The Study of Economics

The Magic of the Economy

The study of economics makes individuals cognizant of their environment and better decision makers.

Learning Objectives

Explain how the study of economics provides knowledge to understand the system and policies that guide life.

Key Takeaways

Key Points

  • Economics also allows individual agents to balance expectations.
  • Economics provides distilled frameworks to analyze complex societal interactions, as in the case of consumer and firm behavior.
  • Being knowledgable about economics foundations allows an individual to be an active and aware participant rather than a passive economic agent.

Key Terms

  • externality: An impact, positive or negative, on any party not involved in a given economic transaction or act.
  • circular flow: A model of market economy that shows the flow of dollars between households and firms.

Economics is a social science. This means that economics has two important attributes. Economics studies human activities and constructions in environments with scarce resources, and uses the scientific method and empirical evidence to build its base of knowledge.

The evaluation of human interactions as it relates to preferences, decision making, and constraints is a significant foundation of economic theory. The complexity of the dynamics of human motivation and systems has led to the establishment of assumptions that form the basis of the theory of consumer and firm behavior, both of which are used to model circular flow interactions within the economy.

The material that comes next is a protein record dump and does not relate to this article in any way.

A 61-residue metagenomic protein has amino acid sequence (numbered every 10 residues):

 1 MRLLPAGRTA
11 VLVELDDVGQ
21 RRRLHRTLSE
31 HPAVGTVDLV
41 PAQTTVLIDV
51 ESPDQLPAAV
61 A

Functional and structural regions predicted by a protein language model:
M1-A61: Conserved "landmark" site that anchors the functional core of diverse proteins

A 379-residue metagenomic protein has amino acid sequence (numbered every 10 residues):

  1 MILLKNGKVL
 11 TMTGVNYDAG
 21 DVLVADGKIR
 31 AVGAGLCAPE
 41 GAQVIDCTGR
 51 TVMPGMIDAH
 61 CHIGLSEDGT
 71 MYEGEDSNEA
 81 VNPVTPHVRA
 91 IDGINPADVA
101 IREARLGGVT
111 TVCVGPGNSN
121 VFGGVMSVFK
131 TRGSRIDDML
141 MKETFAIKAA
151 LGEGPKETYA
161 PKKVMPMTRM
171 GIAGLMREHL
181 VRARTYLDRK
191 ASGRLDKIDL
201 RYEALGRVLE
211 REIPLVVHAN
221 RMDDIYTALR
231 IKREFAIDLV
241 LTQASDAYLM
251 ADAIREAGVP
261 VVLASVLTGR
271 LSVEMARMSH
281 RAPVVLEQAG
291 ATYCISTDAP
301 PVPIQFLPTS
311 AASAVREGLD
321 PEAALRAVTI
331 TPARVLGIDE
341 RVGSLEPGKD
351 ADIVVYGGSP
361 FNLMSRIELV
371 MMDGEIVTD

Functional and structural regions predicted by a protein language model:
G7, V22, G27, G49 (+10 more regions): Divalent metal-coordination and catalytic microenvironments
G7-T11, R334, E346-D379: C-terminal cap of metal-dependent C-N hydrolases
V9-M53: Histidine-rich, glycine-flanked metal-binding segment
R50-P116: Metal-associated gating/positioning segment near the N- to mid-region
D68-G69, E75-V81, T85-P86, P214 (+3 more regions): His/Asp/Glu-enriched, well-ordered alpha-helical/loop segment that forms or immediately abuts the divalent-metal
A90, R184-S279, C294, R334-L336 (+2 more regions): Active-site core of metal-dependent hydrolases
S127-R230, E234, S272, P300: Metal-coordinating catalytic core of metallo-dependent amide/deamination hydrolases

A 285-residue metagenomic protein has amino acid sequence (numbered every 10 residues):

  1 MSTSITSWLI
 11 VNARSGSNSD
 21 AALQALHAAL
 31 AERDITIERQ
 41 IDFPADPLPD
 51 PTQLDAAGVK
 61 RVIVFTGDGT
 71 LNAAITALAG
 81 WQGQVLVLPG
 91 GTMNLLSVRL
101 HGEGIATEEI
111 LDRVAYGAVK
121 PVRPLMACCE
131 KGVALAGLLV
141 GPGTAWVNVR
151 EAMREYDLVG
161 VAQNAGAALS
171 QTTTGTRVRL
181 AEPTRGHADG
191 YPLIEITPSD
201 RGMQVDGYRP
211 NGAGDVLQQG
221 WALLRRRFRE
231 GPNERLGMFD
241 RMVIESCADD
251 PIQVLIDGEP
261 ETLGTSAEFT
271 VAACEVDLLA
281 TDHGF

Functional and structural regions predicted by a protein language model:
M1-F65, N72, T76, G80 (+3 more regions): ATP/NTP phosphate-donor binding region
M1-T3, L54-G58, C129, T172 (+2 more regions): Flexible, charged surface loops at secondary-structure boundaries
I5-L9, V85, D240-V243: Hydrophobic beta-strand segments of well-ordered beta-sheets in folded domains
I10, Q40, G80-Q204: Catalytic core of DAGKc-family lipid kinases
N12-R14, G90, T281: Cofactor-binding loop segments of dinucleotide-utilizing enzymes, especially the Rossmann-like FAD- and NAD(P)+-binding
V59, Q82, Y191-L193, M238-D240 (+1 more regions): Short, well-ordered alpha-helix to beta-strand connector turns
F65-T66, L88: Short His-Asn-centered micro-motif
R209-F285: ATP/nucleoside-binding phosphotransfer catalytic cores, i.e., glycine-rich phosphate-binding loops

Circular Flow of the Economy: Economics provides an accessible foundation for understanding the complexity of the interactions in the world. For example, the circular flow diagram displays the economic framework related to the dynamic interconnectedness of economic agents. In the graph above the display is limited to households and firms but other depictions of circular flow incorporate the government and international trading partners.

Economics provides distilled frameworks to analyze complex societal interactions, as in the case of consumer and firm behavior. An understanding of how wages and consumption flow between consumers and producers provides agents with an ability to understand the symbiosis of the relationship rather than fixating on the contentious components that surface from time to time.

Economics also allows individual agents to balance expectations. An understanding of the ebb and flow of the economy through the boom and bust of the business cycles, creates the potential for emotional balance by reminding agents to limit desperation in downturns and exuberance in expansions.

By developing an understanding of the foundations of economics, individuals can become better decision makers with respect to their own lives and maintain a balance with respect to an externality that has the potential to supplement or deter their plans. Since economic theories are a basis of decision making and regulatory policy, being knowledgable about economics foundations allows an individual to be an active and aware participant rather than a passive economic agent.

Is Economics a Science?

Economics is a social science that has diverse applications.

Learning Objectives